Record Numbers of Pink Flamingos Are Wintering in Turkmenistan

This year the Turkmen coastline of the Caspian Sea has hosted a record number of wintering birds. According to the international ornithological expedition, more than 207,000 birds have flown there since the fall. Pink flamingos, listed in the so-called Red Book of endangered species, are the emblem of Turkmenistan's Khazar State Nature Reserve. Scientists at the reserve counted 30,392 of these migratory birds in total. Turkmen ornithologist A.A. Shcherbina commented that "this is an official record, both according to recorded data and observations in our sector of the sea, which I have been engaged in since 1971." In Latin flamingo means fire or flame. This species is most commonly found in Africa, Southeast and Central Asia, the Caucasus, Central and South America, and the Mediterranean. In Central Asia there is a red-winged species of flamingo, which is usually called 'pink'. Nomadic peoples across Asia believe that seeing one will make them happy. Scientists carefully study, photograph and keep records of all coastal animal species of the Turkmen sector of the Caspian Sea. Specialists have noted that in the past years, endangered flamingos preferred to spend their winters in Iran. The current relocation of the birds, it seems, is caused by favorable changes in the water of the Caspian Sea and its coastline. Thanks to the efforts of staff from the Khazar reserve, natural conditions for nesting are improving on the Turkmen coast -- and the food base for protected birds is growing. According to their calculations, there are 50,000 more migratory birds this season than last season. The reserve, founded in 1934, took its name from the ancient name of the Caspian Sea -- Khazar. Most of the reserve's 270,000 hectares fall on the shores of the Caspian Sea.

One Health Nature Conservation Project Launches in Central Asia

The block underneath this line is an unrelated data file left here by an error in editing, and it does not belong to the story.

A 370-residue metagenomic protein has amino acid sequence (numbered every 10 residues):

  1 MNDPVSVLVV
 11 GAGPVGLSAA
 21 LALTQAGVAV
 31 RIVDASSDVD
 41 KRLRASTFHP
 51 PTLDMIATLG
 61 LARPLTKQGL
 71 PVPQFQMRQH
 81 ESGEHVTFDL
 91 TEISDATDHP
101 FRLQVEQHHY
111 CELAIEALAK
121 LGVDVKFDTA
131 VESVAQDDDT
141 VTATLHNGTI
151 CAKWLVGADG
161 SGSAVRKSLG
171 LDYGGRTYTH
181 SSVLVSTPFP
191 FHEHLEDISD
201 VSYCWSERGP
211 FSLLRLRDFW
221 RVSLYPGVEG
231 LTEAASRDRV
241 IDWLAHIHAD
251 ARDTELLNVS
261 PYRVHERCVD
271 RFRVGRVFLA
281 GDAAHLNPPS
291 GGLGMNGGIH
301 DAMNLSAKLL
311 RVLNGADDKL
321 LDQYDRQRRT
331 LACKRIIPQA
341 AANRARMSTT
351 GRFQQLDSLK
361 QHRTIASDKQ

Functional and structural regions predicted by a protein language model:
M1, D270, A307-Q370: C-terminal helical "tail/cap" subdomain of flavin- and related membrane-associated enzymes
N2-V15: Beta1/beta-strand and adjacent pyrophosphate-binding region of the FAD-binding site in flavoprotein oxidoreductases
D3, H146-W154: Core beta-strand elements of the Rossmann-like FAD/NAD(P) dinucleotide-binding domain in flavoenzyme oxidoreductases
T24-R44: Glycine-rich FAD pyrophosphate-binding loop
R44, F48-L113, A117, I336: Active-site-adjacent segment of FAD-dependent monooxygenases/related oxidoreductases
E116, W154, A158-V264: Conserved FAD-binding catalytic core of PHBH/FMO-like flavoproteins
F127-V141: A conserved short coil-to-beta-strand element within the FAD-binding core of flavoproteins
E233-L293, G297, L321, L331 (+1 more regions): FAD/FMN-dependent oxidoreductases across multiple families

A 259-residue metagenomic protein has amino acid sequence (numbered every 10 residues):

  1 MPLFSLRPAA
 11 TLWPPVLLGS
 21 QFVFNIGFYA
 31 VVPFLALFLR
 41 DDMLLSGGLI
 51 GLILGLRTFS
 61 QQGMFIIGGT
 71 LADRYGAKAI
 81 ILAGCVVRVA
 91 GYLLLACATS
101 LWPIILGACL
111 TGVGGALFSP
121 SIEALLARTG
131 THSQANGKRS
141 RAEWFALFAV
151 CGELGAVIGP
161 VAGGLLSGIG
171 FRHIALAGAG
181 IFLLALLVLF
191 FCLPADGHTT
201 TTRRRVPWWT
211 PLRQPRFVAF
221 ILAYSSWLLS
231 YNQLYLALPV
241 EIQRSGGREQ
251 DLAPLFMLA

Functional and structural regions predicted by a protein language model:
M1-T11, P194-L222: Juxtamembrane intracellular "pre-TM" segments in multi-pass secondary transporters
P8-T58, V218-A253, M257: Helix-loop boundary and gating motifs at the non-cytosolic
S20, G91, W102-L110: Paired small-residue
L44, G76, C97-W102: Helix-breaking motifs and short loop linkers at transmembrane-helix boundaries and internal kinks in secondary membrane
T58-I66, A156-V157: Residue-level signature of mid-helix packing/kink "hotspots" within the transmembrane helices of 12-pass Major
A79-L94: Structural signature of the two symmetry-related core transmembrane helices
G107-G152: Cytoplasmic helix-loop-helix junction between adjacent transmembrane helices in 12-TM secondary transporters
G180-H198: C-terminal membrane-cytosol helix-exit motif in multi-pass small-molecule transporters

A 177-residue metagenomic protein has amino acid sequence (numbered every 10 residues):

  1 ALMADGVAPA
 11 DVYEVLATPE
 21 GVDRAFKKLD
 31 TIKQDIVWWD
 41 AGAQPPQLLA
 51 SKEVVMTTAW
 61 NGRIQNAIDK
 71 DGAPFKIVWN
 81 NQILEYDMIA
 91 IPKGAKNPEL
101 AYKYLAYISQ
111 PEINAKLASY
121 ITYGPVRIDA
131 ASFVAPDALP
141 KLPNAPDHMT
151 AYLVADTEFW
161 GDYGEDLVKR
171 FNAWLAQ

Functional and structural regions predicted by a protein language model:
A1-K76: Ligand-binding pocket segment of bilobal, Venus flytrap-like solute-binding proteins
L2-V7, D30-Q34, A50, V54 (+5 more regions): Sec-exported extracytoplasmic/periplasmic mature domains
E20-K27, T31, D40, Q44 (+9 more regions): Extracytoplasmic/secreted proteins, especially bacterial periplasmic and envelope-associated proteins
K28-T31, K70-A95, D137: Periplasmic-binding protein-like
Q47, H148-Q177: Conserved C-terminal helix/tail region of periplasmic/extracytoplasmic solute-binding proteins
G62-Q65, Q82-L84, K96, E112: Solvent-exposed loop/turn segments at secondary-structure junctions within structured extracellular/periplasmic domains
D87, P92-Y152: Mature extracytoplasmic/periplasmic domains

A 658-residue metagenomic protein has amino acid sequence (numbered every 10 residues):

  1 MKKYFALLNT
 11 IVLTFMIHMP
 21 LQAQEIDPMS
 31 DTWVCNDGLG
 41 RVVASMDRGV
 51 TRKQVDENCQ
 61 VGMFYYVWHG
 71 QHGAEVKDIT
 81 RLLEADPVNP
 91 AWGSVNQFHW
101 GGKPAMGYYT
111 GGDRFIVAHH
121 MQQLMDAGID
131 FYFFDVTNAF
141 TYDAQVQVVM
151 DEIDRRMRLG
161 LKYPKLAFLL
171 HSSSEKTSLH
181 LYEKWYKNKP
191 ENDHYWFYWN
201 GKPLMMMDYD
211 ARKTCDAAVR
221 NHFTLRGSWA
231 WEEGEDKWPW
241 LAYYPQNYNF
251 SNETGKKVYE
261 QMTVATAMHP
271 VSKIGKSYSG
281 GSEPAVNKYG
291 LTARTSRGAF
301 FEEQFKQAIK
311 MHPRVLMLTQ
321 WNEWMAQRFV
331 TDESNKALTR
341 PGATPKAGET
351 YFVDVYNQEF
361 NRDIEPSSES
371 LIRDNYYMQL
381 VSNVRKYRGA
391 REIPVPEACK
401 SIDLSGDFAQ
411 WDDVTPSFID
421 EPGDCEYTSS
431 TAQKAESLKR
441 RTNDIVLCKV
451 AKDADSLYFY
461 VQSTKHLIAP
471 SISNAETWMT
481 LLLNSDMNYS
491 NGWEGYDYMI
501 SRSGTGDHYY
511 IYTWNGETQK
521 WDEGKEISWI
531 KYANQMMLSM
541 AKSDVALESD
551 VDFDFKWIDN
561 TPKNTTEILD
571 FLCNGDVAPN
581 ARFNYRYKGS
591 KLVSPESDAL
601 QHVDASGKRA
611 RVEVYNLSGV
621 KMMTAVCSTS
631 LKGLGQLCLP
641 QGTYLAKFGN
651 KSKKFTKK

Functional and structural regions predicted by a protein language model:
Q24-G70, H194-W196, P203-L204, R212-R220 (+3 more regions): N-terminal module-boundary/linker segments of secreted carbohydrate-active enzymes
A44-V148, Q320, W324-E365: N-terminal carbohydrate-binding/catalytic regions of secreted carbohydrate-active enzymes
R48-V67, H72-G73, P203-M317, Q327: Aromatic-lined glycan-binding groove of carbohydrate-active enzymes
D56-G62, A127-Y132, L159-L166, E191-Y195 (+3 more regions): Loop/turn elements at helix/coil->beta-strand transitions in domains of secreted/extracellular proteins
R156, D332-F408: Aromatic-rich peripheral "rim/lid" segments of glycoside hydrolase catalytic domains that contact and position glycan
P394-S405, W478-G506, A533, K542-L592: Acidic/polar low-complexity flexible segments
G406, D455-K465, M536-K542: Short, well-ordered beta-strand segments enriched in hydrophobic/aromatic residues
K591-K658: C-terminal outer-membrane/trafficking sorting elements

The International Union for Conservation of Nature (IUCN) and its international partners have launched the One Health Central Asia project, aiming to mitigate the risk of zoonoses – diseases that are naturally transmissible from animals to humans – in Central Asia. The new initiative was announced on February 13th at the 14th Conference of the Parties to the Convention on Migratory Species of Wild Animals (CMS COP14) in Samarkand, Uzbekistan.  The risk of zoonotic diseases in Central Asia is exacerbated by biodiversity loss and changes in human-wildlife interactions. As part of the new initiative, IUCN and national and international partners, including all five Central Asian countries, will implement actions to prevent the emergence and spread of zoonotic diseases, IUCN reported on its website.  The experts will work to consolidate a fair and effective regional network of protected and conserved areas, strengthen conservation measures and wildlife management for disease risk mitigation, and promote the latest advancements in zoonosis research and technology.  Speaking at the launch ceremony, IUCN’s director general, Dr Grethel Aguilar, said that nature conservation can contribute to mitigating the risk of zoonotic disease outbreaks, and this important new initiative will strengthen the resilience of Central Asian landscapes, bringing numerous benefits to communities. “We will continue to support the governments here to build regional capacity to apply IUCN's tools and standards, including the IUCN Green List, best practices in species management, and the latest advancements in zoonosis research.”  Aziz Abdukhakimov, the minister of ecology, environmental protection, and climate change of Uzbekistan, commented that: “Over the past few years we have observed how the spread of zoonotic diseases like COVID-19 can have a global impact. This has resulted in entire countries being demobilized, transportation connections being disrupted, an increase in food security issues, and massive socio-economic consequences. We are committed to expanding regional cooperation for sustainable management of protected natural areas, preserving unique biological diversity, and contributing to the environmental balance in the Central Asian region, which will receive a significant boost through this project on One Health in nature conservation.”  Supported by a €11m contribution from the German Ministry for Environment, Nature Conservation, Nuclear Safety and Consumer Protection via the International Climate Initiative, this major regional initiative will spearhead the One Health approach in Central Asia over the next six years. The initiative, entitled Enhancing landscape resilience to zoonotic disease emergence by consolidating nature conservation systems in Central Asia, will focus on the interconnectedness of human, animal, and environmental health. "Obstacles to migration reduce the habitat available to migratory species. This phenomenon has been observed across Central Asia with species such as the Saiga, Wild Ass, and even those with relatively small ranges, like the Bukhara Deer,” said Amy Fraenkel, the executive secretary of the Convention on the Conservation of Migratory Species of Wild Animals (CMS), one of the international partners of the One Health Central Asia initiative. “In the diminished and fragmented habitats, migratory species of wild animals often find themselves in contact and competition with livestock for pasture and water...